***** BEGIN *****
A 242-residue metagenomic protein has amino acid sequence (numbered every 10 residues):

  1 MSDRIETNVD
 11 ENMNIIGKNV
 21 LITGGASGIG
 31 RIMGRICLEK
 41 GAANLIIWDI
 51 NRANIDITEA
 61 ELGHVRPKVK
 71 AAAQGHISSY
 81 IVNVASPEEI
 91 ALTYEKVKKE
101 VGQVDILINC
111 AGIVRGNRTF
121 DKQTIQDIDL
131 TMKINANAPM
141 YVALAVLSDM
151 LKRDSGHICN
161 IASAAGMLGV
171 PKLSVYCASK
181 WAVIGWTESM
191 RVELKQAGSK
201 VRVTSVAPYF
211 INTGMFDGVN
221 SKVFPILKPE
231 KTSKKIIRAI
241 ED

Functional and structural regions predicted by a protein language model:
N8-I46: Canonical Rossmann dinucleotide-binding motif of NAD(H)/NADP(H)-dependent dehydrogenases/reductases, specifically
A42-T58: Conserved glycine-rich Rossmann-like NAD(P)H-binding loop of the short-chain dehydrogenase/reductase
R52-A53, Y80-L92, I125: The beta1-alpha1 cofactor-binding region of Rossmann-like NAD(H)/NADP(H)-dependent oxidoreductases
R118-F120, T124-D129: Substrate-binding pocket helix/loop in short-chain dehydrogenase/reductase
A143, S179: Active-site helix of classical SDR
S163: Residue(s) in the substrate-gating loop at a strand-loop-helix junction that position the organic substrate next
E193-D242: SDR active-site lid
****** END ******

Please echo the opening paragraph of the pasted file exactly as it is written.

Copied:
A 242-residue metagenomic protein has amino acid sequence (numbered every 10 residues):